Sectors in favour

The ‘reappraisal of the valuations of growth stocks’ means the UK, emerging markets, and China are among the sectors currently favoured by value investors.

Hollands describes the UK market as a "bargain hunter's delight".

That is because in aggregate, the FTSE 100 index is trading on 10.4 times 12-month forecast earnings, as well as offering a 4.5 per cent dividend yield.

FTSE 100 valuations are at a 29 per cent discount to global equities, and also a deep discount to the longer-term average of 12.5 times earnings. 

The value opportunity [in China] won’t remain unnoticed for long given increased optimism about the outlook.
Jason Hollands, Evelyn Partners

“Of course this doesn’t mean all of the stocks in the index are a fantastically cheap, but overall the market is, which suggests significant upside potential over time,” Holland says.

“Emerging market equities are also trading at a discount to wider global equities, in large part because China has been so deeply unloved for most of the past two years and it is a big component of the index. 

“However, since China ditched its zero-Covid strategy of extreme lockdowns in early December, Chinese equities have begun to recover, so the value opportunity here won’t remain unnoticed for long given increased optimism about the outlook.”

Dicorrado argues it is hard to generalise which sectors and regions of the world are being favoured by investors, because each value investor will be attracted to different types of investments. 

More defensive-minded investors may want to have exposure to value companies as they are inherently less volatile
Stuart Clark, Quilter

But he says the biggest common holdings among value investors at the moment are likely to be in the oil and gas industry and in banking.

"But I would also expect such holdings to form less than 20 per cent of the holdings of typical value fund," Dicorrado adds.


When it comes to the type of investor that value investing suits, Clark says value companies tend to prioritise capital return to shareholders rather than necessarily reinvesting profits for further expansion, so investors seeking a level of income will often benefit more from having a value exposure than a growth one, as they will be looking for dividends to help provide that income.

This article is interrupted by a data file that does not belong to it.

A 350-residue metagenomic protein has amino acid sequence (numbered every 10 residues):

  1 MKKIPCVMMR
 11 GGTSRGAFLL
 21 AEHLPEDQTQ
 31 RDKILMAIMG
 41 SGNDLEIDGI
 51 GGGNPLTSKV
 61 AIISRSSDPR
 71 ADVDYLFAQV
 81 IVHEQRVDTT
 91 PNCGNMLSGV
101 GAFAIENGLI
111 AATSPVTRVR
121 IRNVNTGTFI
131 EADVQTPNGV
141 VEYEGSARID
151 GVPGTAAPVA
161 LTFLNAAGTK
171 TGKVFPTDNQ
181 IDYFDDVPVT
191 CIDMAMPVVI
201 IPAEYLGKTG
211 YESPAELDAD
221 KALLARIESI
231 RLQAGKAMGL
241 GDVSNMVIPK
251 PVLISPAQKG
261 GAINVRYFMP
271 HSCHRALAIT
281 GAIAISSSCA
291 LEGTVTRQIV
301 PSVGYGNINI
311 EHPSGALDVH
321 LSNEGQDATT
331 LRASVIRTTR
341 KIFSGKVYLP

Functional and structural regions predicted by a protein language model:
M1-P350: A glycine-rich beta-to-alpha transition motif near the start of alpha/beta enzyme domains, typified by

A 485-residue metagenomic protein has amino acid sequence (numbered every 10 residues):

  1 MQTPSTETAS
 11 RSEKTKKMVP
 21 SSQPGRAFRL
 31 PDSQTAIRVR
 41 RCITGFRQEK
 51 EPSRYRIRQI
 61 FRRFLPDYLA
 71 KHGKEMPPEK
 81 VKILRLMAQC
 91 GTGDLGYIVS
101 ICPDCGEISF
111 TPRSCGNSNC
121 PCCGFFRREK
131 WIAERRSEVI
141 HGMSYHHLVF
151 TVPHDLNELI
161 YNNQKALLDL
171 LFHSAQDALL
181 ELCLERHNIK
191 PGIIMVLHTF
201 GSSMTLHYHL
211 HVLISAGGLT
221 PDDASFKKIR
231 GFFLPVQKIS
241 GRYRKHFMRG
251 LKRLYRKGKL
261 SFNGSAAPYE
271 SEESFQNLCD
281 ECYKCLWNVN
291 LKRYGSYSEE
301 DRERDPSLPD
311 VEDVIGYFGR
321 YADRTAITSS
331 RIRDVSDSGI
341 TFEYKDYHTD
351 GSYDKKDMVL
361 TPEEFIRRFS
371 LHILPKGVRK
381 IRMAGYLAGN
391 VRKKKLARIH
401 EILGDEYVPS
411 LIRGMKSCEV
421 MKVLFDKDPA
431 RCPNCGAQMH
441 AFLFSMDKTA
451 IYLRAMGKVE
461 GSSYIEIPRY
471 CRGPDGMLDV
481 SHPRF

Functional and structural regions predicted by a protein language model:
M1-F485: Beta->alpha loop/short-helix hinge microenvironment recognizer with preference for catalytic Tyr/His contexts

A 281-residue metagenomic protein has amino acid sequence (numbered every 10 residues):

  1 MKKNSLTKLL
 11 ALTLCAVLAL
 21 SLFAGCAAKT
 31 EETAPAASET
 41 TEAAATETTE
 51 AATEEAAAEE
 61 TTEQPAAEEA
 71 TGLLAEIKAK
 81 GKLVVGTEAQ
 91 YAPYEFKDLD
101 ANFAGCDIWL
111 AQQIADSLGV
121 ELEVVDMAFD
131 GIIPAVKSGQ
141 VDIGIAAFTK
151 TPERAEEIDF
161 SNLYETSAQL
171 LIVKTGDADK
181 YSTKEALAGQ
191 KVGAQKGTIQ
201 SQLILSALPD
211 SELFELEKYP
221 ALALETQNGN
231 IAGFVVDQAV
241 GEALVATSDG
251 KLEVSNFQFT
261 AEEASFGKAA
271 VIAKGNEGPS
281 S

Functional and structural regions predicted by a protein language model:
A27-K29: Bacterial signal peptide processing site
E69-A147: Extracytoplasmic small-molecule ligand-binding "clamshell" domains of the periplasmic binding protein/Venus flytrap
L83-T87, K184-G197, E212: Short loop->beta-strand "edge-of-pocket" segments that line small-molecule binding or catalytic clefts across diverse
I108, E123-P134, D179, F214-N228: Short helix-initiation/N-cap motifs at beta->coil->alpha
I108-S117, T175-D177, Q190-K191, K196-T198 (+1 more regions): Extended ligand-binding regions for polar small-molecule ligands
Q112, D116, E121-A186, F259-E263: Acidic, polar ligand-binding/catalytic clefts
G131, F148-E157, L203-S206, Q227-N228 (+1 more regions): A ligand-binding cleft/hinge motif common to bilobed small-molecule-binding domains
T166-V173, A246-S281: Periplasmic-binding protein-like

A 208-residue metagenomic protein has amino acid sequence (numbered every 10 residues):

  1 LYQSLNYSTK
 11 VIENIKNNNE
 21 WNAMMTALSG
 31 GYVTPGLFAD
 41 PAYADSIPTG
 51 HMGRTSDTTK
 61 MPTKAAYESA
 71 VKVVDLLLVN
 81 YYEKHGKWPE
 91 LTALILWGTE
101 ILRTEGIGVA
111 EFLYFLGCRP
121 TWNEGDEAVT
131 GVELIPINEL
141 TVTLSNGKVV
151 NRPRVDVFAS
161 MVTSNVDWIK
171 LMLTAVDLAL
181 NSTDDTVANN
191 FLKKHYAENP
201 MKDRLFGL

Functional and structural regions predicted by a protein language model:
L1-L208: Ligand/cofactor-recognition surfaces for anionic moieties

He adds: “Furthermore, more defensive-minded investors may want to have exposure to value companies as they are inherently less volatile as they are usually more established household names, whereas growth stocks can often be newer to the market and be unprofitable in the early years of their existence.”

Hollands adds: “Value investing can form a component of most investors portfolios, either during a particular market environment, or to balance up a portfolio that may also include growth funds.

"Most equity income funds will have at least a moderate value bias, so value tilted funds are going to be a natural component of portfolios for investors seeking an element of income.”

For the long haul

This could be said for all types of investors, but a very important trait value investors need to have is patience.

Alex Atanasiu, Quants portfolio manager at Glenmede, says value factors tend to work over long periods of time. 

This is because an investor may need a multi-year holding period in a single stock, or if they were taking a factor-based approach, they may need to wait several years for the factor to work as it is highly cyclical.

Atanasiu adds: “Additionally, value stocks tend to be more volatile – on an individual basis – than the average stock. Value investors may want to diversify these risks by holding multiple securities, or offset these risks with other factors in their model, if applicable, for example fundamental metrics, low beta/low volatility.”